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    $\begingroup$ I've added some mark-up but you can and should define $\mu$ and $\sigma$ terms explicitly. $\endgroup$ – Nick Cox Sep 15 '16 at 12:31
  • $\begingroup$ Thank you. Does this mean that my results are 'inflated' of flattered by using the averages and that it is always better to use the observations without averaging? $\endgroup$ – user2165379 Sep 15 '16 at 13:29
  • $\begingroup$ For hypothesis testing you should have a look at the data itself and not at averages. In other domains descriptive statistics might be a useful tool. You should also have a look at other meaures of descriptive statistics such as quantiles (especially median) and higher (centralized) moments, such as variance, skewness and kurtosis. However in our case this is not useful. The vectors a and b have the same quantiles, the same moments and the same centralized moments. $\endgroup$ – Ferdi Sep 15 '16 at 13:39
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    $\begingroup$ Averaging tends to increase correlations by removing quasi-random scatter but a sufficiently perverse averaging could push correlations towards zero. $\endgroup$ – Nick Cox Sep 15 '16 at 13:56
  • $\begingroup$ Thank you. So if averaging tends to increase correlationa in general, this implies it is not an improvement? Or is it an improvement because the quasi random scatter is removed? $\endgroup$ – user2165379 Sep 15 '16 at 16:18

Averaging can be attractive or convenient. It can also be a source of deception, at worst deceit, so tread carefully even when there is a clear rationale for averaging.

Here is a situation it which it is not a good idea. Consider that by careful definition of groups you (usually) could reduce your data to two summary points each distinct on the two variables; and then you would achieve a perfect correlation with magnitude $1$. Congratulations, or not! The improvement here is bogus without a good independent reason for the procedure. You don't need to approach this extreme case to approach the danger.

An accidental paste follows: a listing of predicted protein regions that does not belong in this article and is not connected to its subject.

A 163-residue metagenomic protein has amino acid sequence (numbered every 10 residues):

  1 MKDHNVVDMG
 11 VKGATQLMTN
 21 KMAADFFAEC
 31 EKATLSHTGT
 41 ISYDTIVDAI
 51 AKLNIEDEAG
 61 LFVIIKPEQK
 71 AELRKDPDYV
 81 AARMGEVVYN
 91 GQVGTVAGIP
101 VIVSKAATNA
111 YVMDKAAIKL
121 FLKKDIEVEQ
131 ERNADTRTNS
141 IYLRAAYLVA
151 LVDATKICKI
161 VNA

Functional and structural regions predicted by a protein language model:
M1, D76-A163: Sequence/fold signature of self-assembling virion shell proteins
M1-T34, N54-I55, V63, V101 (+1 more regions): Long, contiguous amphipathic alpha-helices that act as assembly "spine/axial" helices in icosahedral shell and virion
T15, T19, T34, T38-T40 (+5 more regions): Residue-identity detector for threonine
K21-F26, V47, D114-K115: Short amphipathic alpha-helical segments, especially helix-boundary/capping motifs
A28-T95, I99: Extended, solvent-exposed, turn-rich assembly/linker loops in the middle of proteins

There are some situations in which averaging can make sense. For example, if seasonal variations are of little or no interest, then averaging into yearly values creates a reduced dataset in which you can focus on those yearly values.

In various fields, researchers could be interested in correlations at quite different scales, e.g. between unemployment and crime for individuals, counties, states, countries (substitute whatever terms make most sense).

The interest, and often also a major source of inference troubles, is in interpreting what is going on at different scales or levels. For example, a high correlation between unemployment rate and crime rate for areas doesn't necessarily mean that the unemployed have a higher tendency to be criminals; you need data on individuals to be clear on that. Data provision can be maximally awkward in data being available only on the least interesting scale, perhaps as a matter of economy or confidentiality.

I note also that that many measurements are in the first place often averages over small time intervals and/or small space intervals, so the data often arrive averaged in any case.

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    $\begingroup$ I echo @Ferdi's answer in underlining that there can be many different ways to average. This creates an extra source of uncertainty. The difficulty is especially acute in aggregating small areas to larger. $\endgroup$ – Nick Cox Sep 15 '16 at 12:27